Last week, hackers released episodes from the unaired season of Netflix’s original show Orange Is The New Black, after Netflix refused to pay a ransom to prevent the leak. The hacker (or hackers), under the moniker “thedarkoverlord”, stole the episodes from post-production company, Larson Studios.
Yet despite the show’s cult following, the hack has been widely labelled as a failure, suggesting the hackers misunderstood how streaming and the internet works today.
In just a few years, there has been a rapid change in the way we watch content in Australia, and with this has come new opportunities for cybercriminals to capitalise on new technologies. According to network equipment company Sandvine, back in 2011 BitTorrent accounted for 23 per cent of daily internet traffic in North America, and production companies weren’t happy. Subsequently it became harder and harder to download free content, with the likes of Pirate Bay and Kickass Torrents changing their domain every other day, not to mention the multitude of nasty malware lurking on torrent sites. However, people were accustomed to accessing content for free without having to ever leave the house. The stage was well and truly set for the entrance of Netflix — a cheap, safe, easy and legal way to stream content from the comfort of your own home. By 2016, the true power of streaming services to undercut the pirates’ activity made itself clear, with BitTorrent traffic down to just 5 per cent.
This provides insight into a bigger lesson in how the internet has shifted away from torrenting. The fact that streaming services offer a vastly superior alternative to piracy at a low price resulted in the Orange Is The New Black leak having little to no impact for Netflix. After all, people will still pay their subscriptions, even if they pirate the episodes. This alone was perhaps the hacker’s greatest error — unlike transactional video on demand (TVOD) services such as iTunes or Google Play, you do not pay for individual episodes with Netflix — it’s included in a reasonable monthly fee. The inconvenience and danger of illegally accessing torrented content is now enough of a disincentive to prevent people engaging with it.
So has this lack of interest in torrenting these leaked episodes shed light on the idea that piracy is dead? And how much of a role have subscription video on demand (SVOD) services like Netflix played in that demise?
Hedging its bets
The Orange Is The New Black leak has answered a lot of these questions for us. While these cybercriminals have released 10 of the 13 episodes of the next season, Netflix will be releasing the full series itself in a month. There is always going to be that small pool of diehard torrenters who will pirate the content without a second thought. However, it was not worth its while for Netflix to pay the ransom to prevent such a small cohort from watching the leaked episodes. Few of those torrenting the episodes are unlikely to ever be Netflix customers, so there really is no loss there, and those who are willing to pay their dues to Netflix will at a minimum watch the missing last three episodes on Netflix anyway. Netflix has instead hedged its bets, rather sensibly too, on the fact that most people will patiently wait it out until they can watch the full season comfortably and legally on wide-screen TVs in 4k HDR, together with the rest of the world, joining the social conversation as they go.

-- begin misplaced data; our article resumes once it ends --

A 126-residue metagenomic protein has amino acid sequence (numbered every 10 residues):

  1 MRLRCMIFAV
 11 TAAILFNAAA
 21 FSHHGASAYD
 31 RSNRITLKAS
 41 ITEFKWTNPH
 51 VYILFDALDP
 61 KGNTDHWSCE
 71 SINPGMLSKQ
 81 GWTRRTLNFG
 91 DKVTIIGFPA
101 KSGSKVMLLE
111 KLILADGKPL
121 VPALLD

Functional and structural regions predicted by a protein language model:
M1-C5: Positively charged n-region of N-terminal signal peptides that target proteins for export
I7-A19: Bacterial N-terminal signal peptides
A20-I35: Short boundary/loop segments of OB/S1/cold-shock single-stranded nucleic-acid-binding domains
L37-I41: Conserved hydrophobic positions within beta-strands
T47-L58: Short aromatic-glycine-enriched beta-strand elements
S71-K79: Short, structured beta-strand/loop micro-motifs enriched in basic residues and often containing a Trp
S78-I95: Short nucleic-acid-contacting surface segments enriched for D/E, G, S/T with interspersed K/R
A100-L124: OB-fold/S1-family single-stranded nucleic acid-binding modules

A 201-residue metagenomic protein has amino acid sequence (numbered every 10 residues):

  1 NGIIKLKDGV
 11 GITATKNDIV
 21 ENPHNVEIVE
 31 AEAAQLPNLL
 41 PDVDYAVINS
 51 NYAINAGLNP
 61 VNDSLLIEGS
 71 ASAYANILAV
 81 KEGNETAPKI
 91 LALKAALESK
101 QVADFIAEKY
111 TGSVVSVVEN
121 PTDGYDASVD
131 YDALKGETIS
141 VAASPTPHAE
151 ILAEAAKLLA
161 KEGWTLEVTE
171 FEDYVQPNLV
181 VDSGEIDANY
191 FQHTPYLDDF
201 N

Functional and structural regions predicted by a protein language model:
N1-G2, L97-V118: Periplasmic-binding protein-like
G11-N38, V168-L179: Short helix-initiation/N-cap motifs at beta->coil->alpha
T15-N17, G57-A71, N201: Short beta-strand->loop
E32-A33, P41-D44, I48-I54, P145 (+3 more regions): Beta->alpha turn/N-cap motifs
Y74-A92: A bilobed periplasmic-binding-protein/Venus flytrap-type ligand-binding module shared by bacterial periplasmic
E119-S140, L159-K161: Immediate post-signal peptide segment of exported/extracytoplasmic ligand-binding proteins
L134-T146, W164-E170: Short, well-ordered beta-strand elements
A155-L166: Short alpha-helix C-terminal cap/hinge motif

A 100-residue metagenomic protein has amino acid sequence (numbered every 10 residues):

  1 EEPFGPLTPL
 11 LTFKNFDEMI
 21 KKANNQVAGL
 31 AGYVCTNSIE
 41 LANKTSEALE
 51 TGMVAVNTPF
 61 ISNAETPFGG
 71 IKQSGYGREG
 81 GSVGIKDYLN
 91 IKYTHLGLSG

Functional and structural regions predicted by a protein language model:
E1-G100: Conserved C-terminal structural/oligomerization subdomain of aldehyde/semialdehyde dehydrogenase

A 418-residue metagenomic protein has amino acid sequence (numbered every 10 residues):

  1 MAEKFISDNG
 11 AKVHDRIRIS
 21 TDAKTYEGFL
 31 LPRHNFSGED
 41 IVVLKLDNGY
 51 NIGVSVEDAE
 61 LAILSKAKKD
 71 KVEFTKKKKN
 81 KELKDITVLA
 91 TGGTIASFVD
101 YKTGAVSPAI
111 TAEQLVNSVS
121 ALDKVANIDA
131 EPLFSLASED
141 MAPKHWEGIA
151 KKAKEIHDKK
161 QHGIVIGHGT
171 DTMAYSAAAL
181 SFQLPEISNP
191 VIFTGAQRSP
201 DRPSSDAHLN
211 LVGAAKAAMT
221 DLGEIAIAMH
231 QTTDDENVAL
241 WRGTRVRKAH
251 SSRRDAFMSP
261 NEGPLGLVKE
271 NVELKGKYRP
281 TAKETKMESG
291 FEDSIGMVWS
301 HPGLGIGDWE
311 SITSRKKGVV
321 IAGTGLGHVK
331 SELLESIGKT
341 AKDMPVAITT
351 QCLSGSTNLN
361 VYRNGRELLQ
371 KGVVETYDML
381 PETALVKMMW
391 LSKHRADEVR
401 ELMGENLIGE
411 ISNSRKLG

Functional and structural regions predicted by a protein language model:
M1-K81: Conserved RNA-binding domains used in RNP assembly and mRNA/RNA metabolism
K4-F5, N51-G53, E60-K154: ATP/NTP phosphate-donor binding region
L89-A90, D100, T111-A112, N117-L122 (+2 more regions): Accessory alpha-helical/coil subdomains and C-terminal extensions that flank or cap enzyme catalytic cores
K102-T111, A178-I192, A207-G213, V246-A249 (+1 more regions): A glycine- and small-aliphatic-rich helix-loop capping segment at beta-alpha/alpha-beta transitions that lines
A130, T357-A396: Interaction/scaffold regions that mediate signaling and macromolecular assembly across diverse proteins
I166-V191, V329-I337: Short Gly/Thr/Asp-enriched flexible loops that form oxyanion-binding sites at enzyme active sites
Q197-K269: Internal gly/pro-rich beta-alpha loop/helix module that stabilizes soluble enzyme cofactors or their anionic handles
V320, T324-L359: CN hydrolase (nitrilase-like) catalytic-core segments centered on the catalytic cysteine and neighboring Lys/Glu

The Netflix hack is somewhat reminiscent of the 2014 Sony Pictures hack and its attempt to prevent the release of the movie The Interview by threatening to release confidential data. Both cases can be considered in parallel with other “doxware” cases, which involve hackers holding sensitive data hostage until the victim pays the ransom. The primary difference with doxware is that it takes the attack further by also compromising and threatening to release private data. When potentially doxing a movie or TV studio, it might seem obvious to target unreleased content, but as this case shows, the Netflix distribution model, and its inarguable dominance in the global streaming market, may mean that such content is not such an effective target.
Predicting the directions cybercriminals will take next is a pretty thankless task, but whether we see this kind of thing happen more in future will depend on how the victims react. In this case, Netflix did not pay the demanded ransom, so these cybercriminals had no payday and have been ridiculed for their effort. Perhaps that will be enough of a disincentive to others thinking of following in their footsteps? However, the cybercriminals behind this leak claim to also have other unreleased content. If any of that is for release on more traditional broadcast media, the content owner or broadcaster may be more likely to pay up.
Nick FitzGerald is senior research fellow at IT security company ESET.
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